6. by   shizaina
    Are you in Oregon? I am currently a student at Apollo College and I am finding it to be a very good program. Lots of wonderful instructors and the clinicals are at reputable sites. I recommend this program, plus Apollo has been around the longest out of all the vocational schools. They have a good reputation for their pass rates. It's spendy however. Lpn jobs are becoming more plentiful here. You'll have no problem getting a job after graduation. There are bridge programs through PCC that you can get into as long as you have their prereqs. all out of the way (the classes from Apollo don't transfer), and 1000 hours of clinical experience. They let you test to see where you fit into the second year of their program. I have done my research on all this stuff, so if you have any more questions feel free to ask. :spin: :spin: :spin:
  7. by   DanisTeeta
    I am currently in my LAST SEMESTER (yeee-haw) in a Tech School. This was my only option here. The program is accelerated. 52 weeks straight with only 1 two week break. I feel I have recevied a great education!!
    Go For It!!!
  8. by   momma2twnz
    Shiz, I am in Vancouver. Thank you for the info! I talked w/ Pioneer Pacific and have a meeting next week to take the Cpat and interview. It's around 20K for their program and they say their pass rate was very close to 100% (3 people took the test over 6 months after graduation which apparently tweeks the reported results).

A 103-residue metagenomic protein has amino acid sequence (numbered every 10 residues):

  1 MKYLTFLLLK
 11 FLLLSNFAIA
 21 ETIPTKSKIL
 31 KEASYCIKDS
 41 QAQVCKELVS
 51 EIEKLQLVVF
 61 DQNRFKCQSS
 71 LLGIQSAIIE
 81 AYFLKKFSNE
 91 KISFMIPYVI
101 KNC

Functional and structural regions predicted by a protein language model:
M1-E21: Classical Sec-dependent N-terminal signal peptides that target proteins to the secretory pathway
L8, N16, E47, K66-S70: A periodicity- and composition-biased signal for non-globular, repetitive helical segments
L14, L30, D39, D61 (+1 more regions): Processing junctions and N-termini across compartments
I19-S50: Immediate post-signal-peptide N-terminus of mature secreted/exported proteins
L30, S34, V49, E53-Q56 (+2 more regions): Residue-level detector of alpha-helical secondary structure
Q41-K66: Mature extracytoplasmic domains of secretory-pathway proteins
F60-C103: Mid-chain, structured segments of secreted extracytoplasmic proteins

I have talked to Apollo. What is the entry like? Is it competetive? What do they require? How long does it take to get in? What is the schedule like? Sorry so many questions.

    It's ridiculous to try to get into any program here. The CC's are a joke. 800 applying and 100 entering on a lottery system. Or requiring practicall a 4.0 in all pre-reqs and a 70% chance of getting in. Frustrating.

    Thank you all who responded. I posted on the RN site and only 1 person could take time to post! HMMMM!
    Last edit by momma2twnz on May 31, '07 : Reason: typo
  9. by   DanisTeeta
    R U talking $20,000 USA $$$ for the LPN program???

    I am not sure what Apollo is...more info.
  10. by   DeeDee143
    I just graduated from my program which was 18 months.It was very rigorous and intense. I went through a community college. I learned alot and my school has a passing rate of 86%
  11. by   TheCommuter